NEW YORK (AP) _ Sixth-grader Essence Holmes ate her chicken and rice but shoved the medley of zucchini, red pepper and broccoli to the side of her plate.
``I don't eat vegetables,'' she said firmly. ``They're nasty.''
That is one of the challenges facing Promise Academy, a charter school in Harlem that is trying to fight the rising tide of childhood obesity by serving food that is nutritious, low fat and, when possible, locally grown.
Lunch might be turkey chili with brown rice and braised red cabbage. The milk, from upstate New York, is free of hormones and antibiotics. The juice is 100 percent fruit juice, and just one serving is permitted. Dessert is an apple.
As educators around the country struggle to provide healthful school lunches _ and to get junk food-happy children to eat them _ Promise Academy is taking an unusually aggressive stance.
It not only bans sugary snacks but offers healthy cooking classes for parents and sponsors a monthly farmer's market where a voucher buys a big bag of Hudson Valley carrots or winter squash.
``I think it's what we have to do at every school in America right now,'' said Ann Cooper, who is the director of food services for public schools in Berkeley, Calif., and helped set up Promise Academy's food program. ``The level of quality of the produce, the level of quality of the cooking, the minimal use of processed food, the use of locally grown food as much as possible is where every school in America should be.''
The food program is only one distinctive feature of Promise Academy, where the school year and the school day both have been lengthened to prepare children from low-income families for good colleges and good jobs.
The school started in 2004 with 100 kindergartners and 100 sixth-graders. It's plan is to expand by two new grades each year until it runs from kindergarten through 12th grade.
The lunchtime scene is more upscale dining than rowdy school cafeteria. By now, the students are all used to no dessert except fruit, so there is little grumbling about not being able to eat candy bars.
The whole facility is shiny and new, and the kitchen is spotless. To promote good manners and respect, the children eat at round tables with tablecloths, and all are neatly dressed in school uniforms.
The academy is a project of the Harlem Children's Zone, a nonprofit organization that runs a range of programs including parenting classes, preschool, asthma screening and job training with the aim of bettering the lives of people who live in a 60-block swath of central Harlem.
Geoffrey Canada, the organization's president, said children resisted the academy's food at first and some parents complained that their children were starving.
``Getting young people to just try things and keep an open mind about it I think is the challenge,'' he said. ``Because we don't allow outside food in, it allows young people to get naturally hungry. ... Kids don't want apples if they can have candy bars. But an apple when there is no other sweet thing around absolutely tastes good.''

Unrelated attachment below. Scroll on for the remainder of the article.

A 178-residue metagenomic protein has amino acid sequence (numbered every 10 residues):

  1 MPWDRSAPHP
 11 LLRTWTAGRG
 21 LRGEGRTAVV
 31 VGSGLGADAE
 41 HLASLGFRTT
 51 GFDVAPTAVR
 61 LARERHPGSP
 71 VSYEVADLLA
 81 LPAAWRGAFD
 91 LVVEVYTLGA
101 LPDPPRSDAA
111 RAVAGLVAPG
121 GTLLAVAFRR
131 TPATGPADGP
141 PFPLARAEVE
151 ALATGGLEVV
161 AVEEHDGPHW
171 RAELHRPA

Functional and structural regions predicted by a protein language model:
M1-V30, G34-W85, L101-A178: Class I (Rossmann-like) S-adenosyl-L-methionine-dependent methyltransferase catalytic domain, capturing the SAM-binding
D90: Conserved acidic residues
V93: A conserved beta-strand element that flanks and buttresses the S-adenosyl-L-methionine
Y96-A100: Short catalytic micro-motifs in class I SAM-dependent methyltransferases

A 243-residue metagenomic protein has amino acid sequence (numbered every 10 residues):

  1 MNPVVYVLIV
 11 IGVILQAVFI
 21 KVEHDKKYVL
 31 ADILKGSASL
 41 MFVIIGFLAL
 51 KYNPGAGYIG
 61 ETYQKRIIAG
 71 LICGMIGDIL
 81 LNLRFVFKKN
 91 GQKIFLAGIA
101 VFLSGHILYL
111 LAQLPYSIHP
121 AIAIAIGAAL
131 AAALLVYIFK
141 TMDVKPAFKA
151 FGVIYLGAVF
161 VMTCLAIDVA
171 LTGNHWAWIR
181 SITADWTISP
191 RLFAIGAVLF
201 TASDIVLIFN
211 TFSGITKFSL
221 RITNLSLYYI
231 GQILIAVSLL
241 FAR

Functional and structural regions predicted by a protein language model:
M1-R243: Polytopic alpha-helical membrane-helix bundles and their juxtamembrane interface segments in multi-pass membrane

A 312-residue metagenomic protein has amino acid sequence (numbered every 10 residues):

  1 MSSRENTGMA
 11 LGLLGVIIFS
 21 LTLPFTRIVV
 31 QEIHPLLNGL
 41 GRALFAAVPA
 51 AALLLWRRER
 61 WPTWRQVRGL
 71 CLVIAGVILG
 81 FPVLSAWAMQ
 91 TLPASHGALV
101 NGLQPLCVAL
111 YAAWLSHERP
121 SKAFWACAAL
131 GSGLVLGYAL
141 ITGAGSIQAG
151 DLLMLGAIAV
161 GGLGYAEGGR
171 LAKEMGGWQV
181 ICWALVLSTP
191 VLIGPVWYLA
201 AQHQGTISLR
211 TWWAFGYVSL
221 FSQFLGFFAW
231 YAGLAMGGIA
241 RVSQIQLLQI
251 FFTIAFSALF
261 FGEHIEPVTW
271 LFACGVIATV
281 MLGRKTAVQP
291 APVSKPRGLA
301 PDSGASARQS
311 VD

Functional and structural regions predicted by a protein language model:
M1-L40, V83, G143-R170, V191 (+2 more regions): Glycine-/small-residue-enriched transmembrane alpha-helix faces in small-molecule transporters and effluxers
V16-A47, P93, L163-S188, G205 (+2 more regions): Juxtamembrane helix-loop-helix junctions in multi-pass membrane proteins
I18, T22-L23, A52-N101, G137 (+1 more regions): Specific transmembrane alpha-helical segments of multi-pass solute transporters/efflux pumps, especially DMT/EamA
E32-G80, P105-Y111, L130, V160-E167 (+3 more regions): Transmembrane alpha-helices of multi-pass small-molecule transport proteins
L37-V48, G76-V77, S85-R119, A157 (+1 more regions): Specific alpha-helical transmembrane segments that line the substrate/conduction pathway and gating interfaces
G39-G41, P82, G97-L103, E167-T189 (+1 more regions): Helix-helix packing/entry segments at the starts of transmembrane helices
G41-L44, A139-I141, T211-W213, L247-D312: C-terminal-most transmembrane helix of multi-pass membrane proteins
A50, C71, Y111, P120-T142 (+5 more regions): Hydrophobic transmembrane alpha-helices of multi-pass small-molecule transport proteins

The black community served by the Harlem Children Zone's programs has struggle with obesity and its attendant ills of diabetes, hypertension and heart disease. A 2002 study by the Centers for Disease Control and Prevention found 78 percent of black women ages 20 to 74 were overweight, with more than 50 percent qualifying as obese.
``When I was growing up in the Bronx, being fat was unusual for a child,'' Canada said. ``People made fun of you. Now, about 45 percent of our kids are overweight. One looks no fatter than the next.''
Students at Promise Academy are weighed at the beginning and end of the year, and Canada hopes to build a database that will let researchers measure how successful the school has been at keeping its charges fit and trim. He said it's too soon to tell if the school has made any headway.
On a recent day at the school, students lined up with trays for the entree, then hit the salad bar, where the choices included romaine lettuce, shredded carrots, grape tomatoes and curried chicken salad.
The kitchen staff of six is headed by chef Andrew Benson, 27, a veteran of restaurants, soup kitchens and public schools, who talks about healthy eating with a missionary zeal.
He has special plans for the kitchen's deep fat fryer, which he doesn't use: ``We're actually going to go about trying to put it on eBay,'' he said.
The academy spends about $5.87 per student on breakfast, lunch and snacks, twice what many public schools spend. Almost all the students qualify for federally subsidized free lunch, and grants help support the food program.
Some students appreciate the effort.
Sixth-grader Falilou Barry wouldn't eat red cabbage the last time it was served because ``it looked purple.'' But next time, he said, ``I'm hoping to taste it.''
Tiffany Vargas, a seventh-grader, said she has learned to like foods including zucchini, vegetable lasagna and, yes, cabbage.
``There's a lot of things you don't like,'' she said, ``but it's better to try than to just say forget about it.''